Close-up of a tire size shown on a tire's sidewall

How to Read Tire Size

What size are your vehicle’s tires? Don’t feel badly if you can’t answer that question even if you do go look.
Tire size
A tire’s size is located on the sidewall — the area between the wheel rim and where the tire touches the pavement. Look for a letter like “P” or two letters like “LT” and then a string of numbers and letters, and you’ve found it. What do all of those letters and numbers mean? Continue on to learn how to read tire size.

How to Read Tire Size

The tire’s size looks like a mathematical equation, doesn’t it? “Two hundred and seventy-five divided by 35 and R to the 22nd power.” But each part of it (apart from the slash, which is silent) describes a different aspect of the tire:

  1. If there’s a letter “P” starting the sequence, it’s a passenger car tire. “LT” means light truck. If there’s no letter and instead starts with a three-digit number, that’s a passenger car tire, too.
  2. The three-digit number (“275” in the photo above) is how wide the cross-section of the tire is in millimeters (275 millimeters works out to about 10.8 inches). The higher that three-digit number, the wider the tire.
  3. After the slash comes the first two-digit number, commonly called the series number, which indicates the sidewall’s height as a percentage of the width. So “35” in the picture above means the sidewall is only 35% as tall as the tire is wide. So, the tire is 96.25 millimeters, or about 3.8 inches, tall. This is considered a low-profile tire, which are most often seen on cars with big rims (18 inches and above). Passenger car tires go all the way up to a 75 series, and there are some truck tires as tall as 85.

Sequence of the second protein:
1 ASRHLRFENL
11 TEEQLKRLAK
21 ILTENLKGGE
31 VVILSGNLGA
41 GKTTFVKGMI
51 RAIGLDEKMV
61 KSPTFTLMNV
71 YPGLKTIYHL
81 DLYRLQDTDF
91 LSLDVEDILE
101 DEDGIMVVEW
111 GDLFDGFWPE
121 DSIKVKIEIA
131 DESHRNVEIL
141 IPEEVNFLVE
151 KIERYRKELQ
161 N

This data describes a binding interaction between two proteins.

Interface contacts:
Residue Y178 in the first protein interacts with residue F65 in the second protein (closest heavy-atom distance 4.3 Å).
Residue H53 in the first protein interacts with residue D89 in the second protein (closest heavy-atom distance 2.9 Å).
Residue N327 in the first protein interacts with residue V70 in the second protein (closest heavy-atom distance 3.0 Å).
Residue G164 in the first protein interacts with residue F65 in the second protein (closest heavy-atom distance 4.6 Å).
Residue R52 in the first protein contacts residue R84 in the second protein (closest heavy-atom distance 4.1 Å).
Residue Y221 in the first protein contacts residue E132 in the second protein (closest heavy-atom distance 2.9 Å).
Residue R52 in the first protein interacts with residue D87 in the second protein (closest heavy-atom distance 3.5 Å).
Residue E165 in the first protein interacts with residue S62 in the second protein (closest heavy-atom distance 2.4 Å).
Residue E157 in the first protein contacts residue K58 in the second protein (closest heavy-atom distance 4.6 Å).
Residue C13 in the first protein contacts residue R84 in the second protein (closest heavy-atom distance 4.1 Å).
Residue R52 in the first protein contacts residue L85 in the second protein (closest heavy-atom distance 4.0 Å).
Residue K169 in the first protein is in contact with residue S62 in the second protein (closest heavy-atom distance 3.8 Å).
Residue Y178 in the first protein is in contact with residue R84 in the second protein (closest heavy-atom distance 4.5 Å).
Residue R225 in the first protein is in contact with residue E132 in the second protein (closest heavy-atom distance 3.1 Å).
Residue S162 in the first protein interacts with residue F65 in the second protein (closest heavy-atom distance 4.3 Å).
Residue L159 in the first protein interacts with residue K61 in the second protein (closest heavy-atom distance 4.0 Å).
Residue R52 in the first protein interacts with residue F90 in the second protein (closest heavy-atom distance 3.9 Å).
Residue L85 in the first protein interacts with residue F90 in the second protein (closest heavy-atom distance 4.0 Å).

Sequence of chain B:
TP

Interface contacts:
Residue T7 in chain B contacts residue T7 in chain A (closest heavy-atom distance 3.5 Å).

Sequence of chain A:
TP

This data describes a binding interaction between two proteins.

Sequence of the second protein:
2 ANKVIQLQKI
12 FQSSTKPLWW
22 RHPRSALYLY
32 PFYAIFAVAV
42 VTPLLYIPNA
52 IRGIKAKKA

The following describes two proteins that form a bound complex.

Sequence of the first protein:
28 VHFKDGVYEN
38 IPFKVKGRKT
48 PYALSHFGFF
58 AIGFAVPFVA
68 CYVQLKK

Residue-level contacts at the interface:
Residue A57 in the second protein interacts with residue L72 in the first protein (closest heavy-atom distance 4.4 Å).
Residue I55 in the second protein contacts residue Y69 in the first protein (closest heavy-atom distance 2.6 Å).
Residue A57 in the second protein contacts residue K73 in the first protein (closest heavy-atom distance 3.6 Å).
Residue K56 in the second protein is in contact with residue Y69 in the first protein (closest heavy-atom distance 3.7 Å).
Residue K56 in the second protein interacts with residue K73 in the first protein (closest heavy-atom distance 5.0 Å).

4. The next letter in the sequence is almost always an “R,” and it stands for radial-ply. Non-radial tires are bias-ply tires, and they’re most commonly found on pre-1980 classic cars, motorcycles and trailers.
  5. Finally, that last two-digit number tells you how big the rims are in inches. The car above has 22-inch wheels.

What About That Last Number and Letter?

The number that comes after the tire size in the inner row is load-carrying capability. It’ll be a number between 70 (rated for 739 pounds) and 126 (rated for 3,748 pounds). The “104” on the tire above means it’s rated for 1,984 pounds.

The letter is a maximum speed rating. “S” and “T” are the most common for passenger cars like family sedans with maximum speeds of 112 and 118 mph, respectively. The tire above is a “W,” which means it’s rated for a maximum of 168 mph. Some speed ratings are even higher.

Choosing the right tire is important. A tire’s size, tread and age affect your vehicle’s appearance, ride quality, handling, performance in extreme weather conditions and fuel economy. Being able to read and decode those letters and numbers on a tire’s sidewall goes a long way toward making the right choice for your needs.

Check out all the tire and wheel accessories available on NAPA Online or trust one of our 17,000 NAPA AutoCare locations for routine maintenance and repairs. For more information on tires, chat with a knowledgeable expert at your local NAPA AUTO PARTS store.

Photos courtesy of Mike Hagerty.

about author

Mike Hagerty

Mike Hagerty is an automotive journalist whose work has been featured on radio, TV, in print and online since 1997. He's the Publisher and Editor of TireKicker, and contributes car reviews to the Los Altos Town Crier and losaltosonline.com. Previous outlets have included KFBK and KFBK.com in Sacramento, California, the ABC television affiliates and Hearst-Argyle and Emmis radio stations in Phoenix, Arizona; AAA magazines for Arizona, Oklahoma, Northwest Ohio, South Dakota and the Mountain West and BBCCars.com.

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